New Hampshire voters last week handed resounding primary victories to Republican presidential candidate Donald Trump and Democratic candidate Vermont Sen. Bernie Sanders -- introducing new uncertainty about the consequences of this year's elections for health care policy.
Earlier this month, American Health Line explored the health policy stances of the Iowa caucus winners, Hillary Clinton and Ted Cruz. Now that New Hampshire has boosted the prospects of two different presidential candidates, it's time to dig in to the health policy views of Trump and Sanders.
In his victory speech in New Hampshire, Trump repeated his pledge to "repeal and replace Obamacare," which he called "a total disaster." But it's what he's said he would replace it with that makes the real-estate tycoon's health care views so unique in the GOP field.
"Everybody's got to be covered," Trump told CBS' "60 Minutes" in September. "This is an un-Republican thing for me to say," Trump noted -- but, he added, "I don't care if it costs me votes or not."
Trump said he "would make a deal with existing hospitals to take care" of low-income people who otherwise could not afford coverage. He said that the "government's gonna pay for it," but that it would "save so much money on the other side."
Trump hasn't released a fleshed out plan -- he told ABC's "This Week" that his administration would "work something out."
But ultimately, as Philip Klein notes in the Washington Examiner, his proposal could potentially mean a bigger government role in health care than under the Affordable Care Act, as would his support of Medicare negotiating drug prices directly with pharmaceutical companies. That policy, too, has been long opposed by Republican lawmakers but supported by many Democrats, including former Secretary of State Hillary Clinton and Sanders, who are seeking the Democratic presidential nomination.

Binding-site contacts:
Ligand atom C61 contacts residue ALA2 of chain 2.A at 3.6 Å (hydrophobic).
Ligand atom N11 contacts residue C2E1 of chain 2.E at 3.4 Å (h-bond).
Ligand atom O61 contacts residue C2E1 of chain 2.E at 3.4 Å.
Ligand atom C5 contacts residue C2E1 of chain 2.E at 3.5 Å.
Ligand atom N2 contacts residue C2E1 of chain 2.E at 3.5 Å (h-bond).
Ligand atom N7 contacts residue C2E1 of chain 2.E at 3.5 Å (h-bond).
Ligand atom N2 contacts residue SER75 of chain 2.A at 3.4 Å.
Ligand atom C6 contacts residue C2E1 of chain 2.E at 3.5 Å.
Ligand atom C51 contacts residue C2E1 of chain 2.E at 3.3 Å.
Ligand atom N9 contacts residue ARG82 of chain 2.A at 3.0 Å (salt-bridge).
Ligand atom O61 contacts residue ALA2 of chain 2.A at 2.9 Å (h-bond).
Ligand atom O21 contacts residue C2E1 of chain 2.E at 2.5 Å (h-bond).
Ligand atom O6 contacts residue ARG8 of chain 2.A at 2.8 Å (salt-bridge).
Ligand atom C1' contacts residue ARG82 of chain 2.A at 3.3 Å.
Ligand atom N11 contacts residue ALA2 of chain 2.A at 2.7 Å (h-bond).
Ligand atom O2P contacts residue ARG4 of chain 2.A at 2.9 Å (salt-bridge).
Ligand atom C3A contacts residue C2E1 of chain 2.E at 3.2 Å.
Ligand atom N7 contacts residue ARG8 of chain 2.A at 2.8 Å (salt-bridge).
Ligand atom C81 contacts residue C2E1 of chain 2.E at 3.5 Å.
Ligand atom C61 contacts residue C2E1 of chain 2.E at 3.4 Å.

At the same time, Trump has voiced support for several health care ideas that are typically supported by Republicans, including:
- Allowing insurers to sell plans across state lines without an agreement between states;
- Supporting health savings accounts; and
- Leaving health insurance to private plans that are largely unregulated by the federal government.
Vermont Sen. Bernie Sanders
Sanders used his victory speech to repeat his call for single-payer, universal health care. "In a time when every major country on Earth guarantees health care to all of their people," Sanders said, "we should be doing the same in our great country."
Sanders Unveils Universal Health Care Plan >>>
He added, "In my view, under President Obama's leadership, the [ACA] has been an important step forward, no question about it. But, we can, and must, do better. Twenty-nine million Americans should not remain uninsured."
He reserved special scorn for the profits of the pharmaceutical industry, which he called an "obscenity." He added, "When we make it to the White House, the pharmaceutical industry will not continue to rip-off the American people."
Sanders has said his ACA alternative, which he calls "Medicare for All," would cost about $1.4 trillion annually and would be paid for through several tax increases, including a 2.2% tax on health care premiums, a 6.2% health care payroll tax on employers, and various tax increases for Americans with the highest incomes.
The Vermont senator also estimates that his plan would generate significant savings, including by eliminating insurance companies' profits and administrative costs and by lowering spending on prescription drugs. According to an analysis released by Sanders' campaign, his proposal could reduce U.S. health care spending by more than $6 trillion over 10 years, when compared with the country's current health care system.
However, a recent Committee for a Responsible Federal Budget analysis found that Sanders' tax increases would raise about $3 trillion less over the next decade than his campaign estimates.
-- by Josh Zeitlin, associate editor